Carson City, NV – Tesla Motors has officially chosen Nevada as the location to build a $5 billion battery plant for its electric vehicle batteries.
“The gigafactory is an important step in advancing the cause of sustainable transportation and will enable the mass production of compelling electric vehicles for decades to come,” said CEO of Tesla Motors Elon Musk.
Governor Brian Sandoval released the news in a press conference today in Carson City. The City of Reno issued a statement that this announcement “represents a significant win for the Reno region’s innovative and business-friendly perception on the national level.”
Tesla has been in negotiation for months with four other states including California, Texas, Arizona, and New Mexico. CEO Elon Musk announced in spring that two sites would start to be constructed before a final winner was declared. In July, Tesla broke ground at the Reno Tahoe Industrial Center, but the company did not publicly commit to building in Nevada. The Silver State ultimately won the battle for the major economic development.
“This is great news for Nevada. This gigafactory will mean nearly one hundred billion dollars in economic impact to Nevada over the next twenty years,” said Sandoval.
About 3,000 construction jobs will be created to build the structure. Once completed, 6,500 jobs will be available for Nevada workers who will receive an average wage of $25 an hour with excellent benefits. Another 16,000 indirect jobs will be made in the community for a total of 22,500 jobs created.
Not only will the job market benefit from the electric carmakers, but Sandoval says Nevada’s educational institutions will see a profit as well.
“Research dollars will flow to our universities and our K-12 system will receive a direct $35 million dollar contribution from Tesla,” said Sandoval.
The donation will reduce taxes starting in August of 2018. In exchange, Tesla will operate in the state essentially tax-free for 10 years if the Nevada Legislature approves the deal.
The 10-million square foot factory will be solar and geothermal powered to produce all the energy it needs. It is projected to produce hundreds of thousands of electric vehicles. With one electric car costing around $35,000 to make, mass production will reduce the cost of manufacturing batteries. The project should also speed up Tesla’s plans to finalize its Model 3 by 2017.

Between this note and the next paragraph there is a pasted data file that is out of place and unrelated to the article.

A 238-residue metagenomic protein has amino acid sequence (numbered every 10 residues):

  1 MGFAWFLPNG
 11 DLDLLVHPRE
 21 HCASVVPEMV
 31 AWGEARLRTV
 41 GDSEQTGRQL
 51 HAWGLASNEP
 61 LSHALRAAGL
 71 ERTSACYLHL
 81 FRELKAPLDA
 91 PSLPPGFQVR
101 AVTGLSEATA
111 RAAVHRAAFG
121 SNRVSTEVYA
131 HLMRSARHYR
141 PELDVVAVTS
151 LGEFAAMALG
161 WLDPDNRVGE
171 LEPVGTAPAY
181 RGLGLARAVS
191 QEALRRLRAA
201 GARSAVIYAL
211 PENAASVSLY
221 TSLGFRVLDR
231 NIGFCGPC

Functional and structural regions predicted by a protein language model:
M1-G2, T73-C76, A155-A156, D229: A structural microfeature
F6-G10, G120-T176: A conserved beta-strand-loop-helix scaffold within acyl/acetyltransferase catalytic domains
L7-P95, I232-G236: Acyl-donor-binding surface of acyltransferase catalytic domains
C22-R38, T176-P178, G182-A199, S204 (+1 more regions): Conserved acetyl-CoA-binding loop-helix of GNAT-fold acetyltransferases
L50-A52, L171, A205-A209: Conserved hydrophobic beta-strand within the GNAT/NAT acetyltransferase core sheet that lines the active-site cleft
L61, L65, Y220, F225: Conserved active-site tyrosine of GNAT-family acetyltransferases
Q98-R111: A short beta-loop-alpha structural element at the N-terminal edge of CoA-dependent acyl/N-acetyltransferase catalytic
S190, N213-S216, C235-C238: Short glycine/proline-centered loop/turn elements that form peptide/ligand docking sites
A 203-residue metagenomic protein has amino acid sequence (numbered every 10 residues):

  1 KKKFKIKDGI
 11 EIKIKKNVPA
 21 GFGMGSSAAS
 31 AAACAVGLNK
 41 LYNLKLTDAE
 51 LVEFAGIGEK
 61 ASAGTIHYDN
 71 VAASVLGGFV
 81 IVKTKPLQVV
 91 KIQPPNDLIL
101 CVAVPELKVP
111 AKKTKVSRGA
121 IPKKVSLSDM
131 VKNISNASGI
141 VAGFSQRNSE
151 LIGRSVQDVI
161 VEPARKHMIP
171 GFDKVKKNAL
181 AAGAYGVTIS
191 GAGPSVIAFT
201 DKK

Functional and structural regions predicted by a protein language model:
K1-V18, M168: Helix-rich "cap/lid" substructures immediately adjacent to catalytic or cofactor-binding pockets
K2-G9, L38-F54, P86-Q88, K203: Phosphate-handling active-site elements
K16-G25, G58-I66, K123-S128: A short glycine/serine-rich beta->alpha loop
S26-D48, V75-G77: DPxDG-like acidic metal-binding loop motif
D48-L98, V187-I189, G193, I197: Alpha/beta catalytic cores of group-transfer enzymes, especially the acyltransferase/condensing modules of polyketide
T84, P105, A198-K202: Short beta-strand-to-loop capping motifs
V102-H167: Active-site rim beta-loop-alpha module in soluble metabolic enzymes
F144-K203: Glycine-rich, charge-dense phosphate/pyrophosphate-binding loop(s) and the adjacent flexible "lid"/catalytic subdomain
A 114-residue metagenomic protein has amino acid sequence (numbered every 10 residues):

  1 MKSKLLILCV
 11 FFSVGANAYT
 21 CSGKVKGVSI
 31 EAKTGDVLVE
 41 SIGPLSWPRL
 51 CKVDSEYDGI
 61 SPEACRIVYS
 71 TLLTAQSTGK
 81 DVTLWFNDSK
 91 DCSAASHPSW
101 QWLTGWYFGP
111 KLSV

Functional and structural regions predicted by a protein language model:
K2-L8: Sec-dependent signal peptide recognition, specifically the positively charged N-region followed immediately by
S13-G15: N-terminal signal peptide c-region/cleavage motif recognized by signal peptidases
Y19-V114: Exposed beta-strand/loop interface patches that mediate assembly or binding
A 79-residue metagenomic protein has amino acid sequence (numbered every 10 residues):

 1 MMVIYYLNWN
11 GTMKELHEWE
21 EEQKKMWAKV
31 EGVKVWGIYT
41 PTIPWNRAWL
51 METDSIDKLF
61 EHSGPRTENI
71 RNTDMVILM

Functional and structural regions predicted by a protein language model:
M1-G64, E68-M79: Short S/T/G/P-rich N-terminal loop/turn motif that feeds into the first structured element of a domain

“It’s not going to be just the biggest lithium ion factory in the world, but it will actually be bigger than the sum of all lithium ion factories in the world,” said Musk. Adding up all of the factories in China, Korea, Japan and elsewhere will not compare to the gigafactory being built in Nevada.
Tesla charging stations have already popped up in Reno; the Atlantis Hotel and Casino and the Peppermill have installed two each.
“We usually have a couple cars here parked everyday,” said Tracie Barthuse, publicist for the Atlantis. “It takes about four and a half hours to charge. So a lot of people park their cars and go inside and either go into the spa or dine with us or play some games.”
Local businesses gain a competitive advantage with Tesla charging stations available for their customers. It not only is helpful for car owners, but the Atlantis and the Peppermill benefit from the business it draws.
“Tesla is a new idea and not only does it bring jobs in, but it supports a new image for Reno,” said Bill Hughes, Director of Marketing at the Peppermill.
Tesla plans on having the gigafactory completed by 2017.